Ozone Gas can be used in the washing process and requires up to 60 percent less water and less chemicals compared to the traditional method of using bleach denim. Ozone decomposes indigo and other dyes with its high oxidation potential, therefore it is a good replacement for sodium hypochlorite (bleach). No water or steam is required, it easily turns into oxygen or dissolves in pure water and is therefore not harmful to the environment. . This results in a water reduction, time reduction, fewer chemicals and less energy.

Less Water / No Water is always the goal, but new developments have shown us the possibility of using no fresh water at all! With Bio Membrane Reactor technology, domestic wastewater that is drawn from the surrounding communities is treated, as well as a new pipeline that will draw wastewater from the local municipal line. Not to mention without the use of any chemicals.

No More Pumice Stones! Instead there are companies making fake stones that provide beautiful results, but there are also natural enzymes that can create the same looks and lastly, there are mesh looking grills put into washers to achieve the look with NO STONES! Research is also being done into stones that don’t break down in the washing machine. Seriously tons of stones are shipped around the world, used once to give a nice feel to jeans, and then are discharged as sand and contamination to water? Yes.

Reducing microplastic pollution by integrating Xfiltra into washing machines to prevent 78% of microfibres from going down the drain. 

Companies like Sea Change are discovering ways to filter wastewater, remove the contaminants, and release the clean water back into the atmosphere or recycle it back into their facilities for use.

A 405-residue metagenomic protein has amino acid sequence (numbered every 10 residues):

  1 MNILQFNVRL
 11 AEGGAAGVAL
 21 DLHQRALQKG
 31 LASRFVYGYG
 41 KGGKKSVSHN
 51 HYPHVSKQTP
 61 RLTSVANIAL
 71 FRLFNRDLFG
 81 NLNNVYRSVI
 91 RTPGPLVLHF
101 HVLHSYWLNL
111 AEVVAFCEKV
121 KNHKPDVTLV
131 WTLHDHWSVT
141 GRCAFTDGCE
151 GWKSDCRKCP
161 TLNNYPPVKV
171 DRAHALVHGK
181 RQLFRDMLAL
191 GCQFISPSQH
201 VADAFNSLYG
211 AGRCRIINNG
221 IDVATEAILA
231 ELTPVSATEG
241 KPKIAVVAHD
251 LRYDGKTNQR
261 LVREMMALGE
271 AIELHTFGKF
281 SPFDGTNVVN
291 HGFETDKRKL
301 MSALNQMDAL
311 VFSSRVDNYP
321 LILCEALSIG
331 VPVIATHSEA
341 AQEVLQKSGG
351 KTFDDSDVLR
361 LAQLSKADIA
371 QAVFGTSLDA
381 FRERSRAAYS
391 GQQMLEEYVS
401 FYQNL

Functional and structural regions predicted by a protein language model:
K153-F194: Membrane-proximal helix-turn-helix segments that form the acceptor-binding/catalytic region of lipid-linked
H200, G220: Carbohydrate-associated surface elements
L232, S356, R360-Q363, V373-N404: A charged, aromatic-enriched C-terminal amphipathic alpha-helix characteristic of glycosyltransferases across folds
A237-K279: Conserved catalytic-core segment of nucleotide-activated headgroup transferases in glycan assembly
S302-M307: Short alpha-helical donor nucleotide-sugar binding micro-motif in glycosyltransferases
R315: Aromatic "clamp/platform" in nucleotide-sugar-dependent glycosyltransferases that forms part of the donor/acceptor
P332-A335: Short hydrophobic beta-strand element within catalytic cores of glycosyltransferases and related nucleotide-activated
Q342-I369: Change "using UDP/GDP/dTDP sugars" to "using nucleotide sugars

best practices

what can you do about it?

what can you do about it?

+ Look for denim that uses water recycling plants at the production facilities, and sustainable disposal of sludge.


+ Look for denim that uses more eco-friendly and water efficient processes like laser and ozone.


+ If a brand says it’s saving 90% less water than “traditional denim,” ask them how and what number they are comparing it to!


+ Buy vintage or secondhand!!!



Certifications to look for:


ZDHC was started in 2011, mostly as a response to the Greenpeace DeTox campaign. Part of the initial work established a Joint Roadmap to lead the apparel and footwear industry towards zero discharge of hazardous chemicals. ZDHC now is also a certification and classification of chemicals into tiers. All Bluesign and Organic certified chemicals are level 3 ZDHC (the highest level of sustainability). You should look out for these certifications:


+ ISO14001

+ Fairtrade

+ Bluesign

+ Oeko Tex


Need Help Finding a Vertically Integrated Supplier? Contact Simply Suzette here.

A big thank you to Virginia Rollando for contributing her supply chain expertise!